Returning to my love of epic fantasy and prog metal: it doesn’t matter how long the piece is so long as it’s engaging, interesting and familiar. “Familiar” in the sense that certain scenes or phrases or feelings are encountered multiple times during the piece but they don’t entirely dominate it; they are framed by other phrases or scenes. Not only are they familiar but each time they come around again they seem both familiar and yet unique at the same time. Half-Life 2 is a good example of this. You constantly go from an area with a puzzle to a combat area to a set piece to a puzzle to a combat area to a quiet section to a puzzle etc… but yet rarely does this repetition seem truly repetitive and dull. You may be doing the same things in each repetition (killing all the enemies to open a door a la The Legend of Zelda) but the details make it seem unique: the setting, the number and type of enemies, the weapons available to you etc… The same logic underpins most standard shooters and bullet hells (side-scrolling shoot em ups): having the same enemies over and over and over again gets really boring, really quick, but injecting a variety of enemies and making them all unique, both in their behaviour and their form makes the game instantly more enjoyable.

With all this in mind, despite the fact that this is already blatantly and painfully obvious, the perfect length for a single player first person shooter really depends on the player. For me, given my love of prog metal, intricately interwoven plots and long epic fantasy, given the experience hits all of the relevant buttons outline above I would love to play a game of infinite length! Oblivion is a long and epic game which hits all of the buttons above and more, but I would kill to have it be twice or three times as long. To my mind, once all the right buttons are hit, there is no such thing as too long. One may factor in the issue of the lack of a sense of completion or progress in a game three times as long as Oblivion however the point of “nothing happens” in a novel being impossible means that, (not to beat a dead horse but once this is the case it’s really hard to go wrong) once all the right buttons are pressed it cannot really ever be the case that “nothing is happening” or “no progress is being made”. Once you move from the “let’s get this over with ASAP” kind of approach (a la explosive action movies) into “let’s enjoy this period with little to no action as an opportunity to explore the story or the characters etc…” it no longer becomes about finishing this quest or that quest or finding this treasure or that item; it becomes all about the journey.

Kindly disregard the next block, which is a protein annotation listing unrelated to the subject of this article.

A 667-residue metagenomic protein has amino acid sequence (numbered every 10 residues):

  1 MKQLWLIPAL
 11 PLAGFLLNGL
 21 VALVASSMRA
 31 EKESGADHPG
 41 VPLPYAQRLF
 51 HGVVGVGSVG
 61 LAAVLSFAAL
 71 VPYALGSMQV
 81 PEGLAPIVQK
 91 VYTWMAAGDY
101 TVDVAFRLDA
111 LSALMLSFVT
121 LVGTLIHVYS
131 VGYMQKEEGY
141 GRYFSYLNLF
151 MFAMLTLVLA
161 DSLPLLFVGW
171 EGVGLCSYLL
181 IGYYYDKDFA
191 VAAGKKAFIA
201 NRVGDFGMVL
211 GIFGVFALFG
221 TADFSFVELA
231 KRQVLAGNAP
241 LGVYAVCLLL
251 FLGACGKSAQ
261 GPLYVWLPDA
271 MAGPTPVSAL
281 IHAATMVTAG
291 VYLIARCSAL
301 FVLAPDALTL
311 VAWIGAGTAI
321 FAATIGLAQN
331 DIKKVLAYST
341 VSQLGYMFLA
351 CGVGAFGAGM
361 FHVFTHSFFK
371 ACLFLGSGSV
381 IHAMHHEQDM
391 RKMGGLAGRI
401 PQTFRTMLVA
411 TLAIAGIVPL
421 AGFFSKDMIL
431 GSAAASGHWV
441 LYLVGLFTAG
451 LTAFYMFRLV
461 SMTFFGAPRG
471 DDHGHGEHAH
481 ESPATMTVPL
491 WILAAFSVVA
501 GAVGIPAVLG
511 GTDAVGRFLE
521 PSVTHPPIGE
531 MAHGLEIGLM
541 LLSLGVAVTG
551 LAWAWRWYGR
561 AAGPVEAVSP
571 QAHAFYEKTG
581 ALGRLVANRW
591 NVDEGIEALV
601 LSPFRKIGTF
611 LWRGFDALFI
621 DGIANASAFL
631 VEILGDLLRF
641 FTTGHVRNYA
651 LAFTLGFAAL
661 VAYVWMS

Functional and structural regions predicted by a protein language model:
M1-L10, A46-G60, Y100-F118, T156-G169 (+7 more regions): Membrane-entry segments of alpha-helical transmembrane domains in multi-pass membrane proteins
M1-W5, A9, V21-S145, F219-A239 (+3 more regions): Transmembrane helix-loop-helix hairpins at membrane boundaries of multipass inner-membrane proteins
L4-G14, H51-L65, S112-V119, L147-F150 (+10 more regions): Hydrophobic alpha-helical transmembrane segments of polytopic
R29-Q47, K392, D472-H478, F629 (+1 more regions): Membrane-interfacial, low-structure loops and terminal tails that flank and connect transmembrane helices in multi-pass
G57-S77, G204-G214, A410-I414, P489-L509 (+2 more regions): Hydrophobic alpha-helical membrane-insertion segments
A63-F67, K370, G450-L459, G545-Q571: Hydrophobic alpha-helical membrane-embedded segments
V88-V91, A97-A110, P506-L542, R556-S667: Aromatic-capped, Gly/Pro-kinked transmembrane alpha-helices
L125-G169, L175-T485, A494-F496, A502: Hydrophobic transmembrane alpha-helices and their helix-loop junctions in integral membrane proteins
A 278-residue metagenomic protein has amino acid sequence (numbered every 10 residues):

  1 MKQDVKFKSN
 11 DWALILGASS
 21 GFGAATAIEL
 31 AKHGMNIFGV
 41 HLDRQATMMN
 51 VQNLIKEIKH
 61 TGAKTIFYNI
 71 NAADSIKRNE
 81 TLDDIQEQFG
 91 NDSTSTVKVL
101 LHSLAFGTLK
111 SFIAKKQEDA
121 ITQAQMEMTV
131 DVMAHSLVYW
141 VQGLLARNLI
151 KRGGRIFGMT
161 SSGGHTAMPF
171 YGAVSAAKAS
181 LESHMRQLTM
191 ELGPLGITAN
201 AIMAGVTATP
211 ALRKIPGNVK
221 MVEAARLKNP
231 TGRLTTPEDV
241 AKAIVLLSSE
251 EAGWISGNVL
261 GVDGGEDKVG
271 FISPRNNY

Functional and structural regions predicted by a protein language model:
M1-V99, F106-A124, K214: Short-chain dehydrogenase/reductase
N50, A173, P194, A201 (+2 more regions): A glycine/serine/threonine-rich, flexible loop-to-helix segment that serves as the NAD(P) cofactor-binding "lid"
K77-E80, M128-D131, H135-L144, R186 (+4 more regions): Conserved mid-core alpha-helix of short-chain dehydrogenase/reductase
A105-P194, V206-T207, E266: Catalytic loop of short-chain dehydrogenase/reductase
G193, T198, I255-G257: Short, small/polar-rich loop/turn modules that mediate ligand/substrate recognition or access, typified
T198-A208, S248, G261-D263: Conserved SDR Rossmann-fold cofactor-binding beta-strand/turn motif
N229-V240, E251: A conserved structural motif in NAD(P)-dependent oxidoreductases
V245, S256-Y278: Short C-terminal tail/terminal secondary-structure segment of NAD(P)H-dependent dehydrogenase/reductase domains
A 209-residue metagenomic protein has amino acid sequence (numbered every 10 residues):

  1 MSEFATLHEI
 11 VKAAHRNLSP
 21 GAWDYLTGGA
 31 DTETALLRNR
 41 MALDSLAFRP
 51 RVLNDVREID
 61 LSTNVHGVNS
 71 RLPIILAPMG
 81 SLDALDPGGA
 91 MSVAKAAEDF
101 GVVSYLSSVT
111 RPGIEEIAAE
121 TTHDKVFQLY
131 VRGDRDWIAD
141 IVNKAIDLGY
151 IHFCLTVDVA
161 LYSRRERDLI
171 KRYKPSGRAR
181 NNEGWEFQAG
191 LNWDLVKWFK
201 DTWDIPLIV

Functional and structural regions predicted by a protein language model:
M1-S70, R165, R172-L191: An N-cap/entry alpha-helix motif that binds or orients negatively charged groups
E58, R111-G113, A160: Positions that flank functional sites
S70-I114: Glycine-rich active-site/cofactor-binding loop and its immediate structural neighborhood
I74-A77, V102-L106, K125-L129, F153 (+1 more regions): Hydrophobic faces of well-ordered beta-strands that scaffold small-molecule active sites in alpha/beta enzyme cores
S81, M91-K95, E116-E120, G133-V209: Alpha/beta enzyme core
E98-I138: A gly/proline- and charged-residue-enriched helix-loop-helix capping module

So, in conclusion, if you like 90-minute action flicks and/or pop or punk music you’ll probably enjoy a game that sacrifices single player campaign length in favour of intense multiplayer play. If, however, like myself, you enjoy 7009+ page fantasy epics, wished that the Lord of the Rings movies were at least twice as long and enjoy progressive rock/metal, you’ll most likely enjoy a game that favours the journey rather than the destination.

Peace,
dj357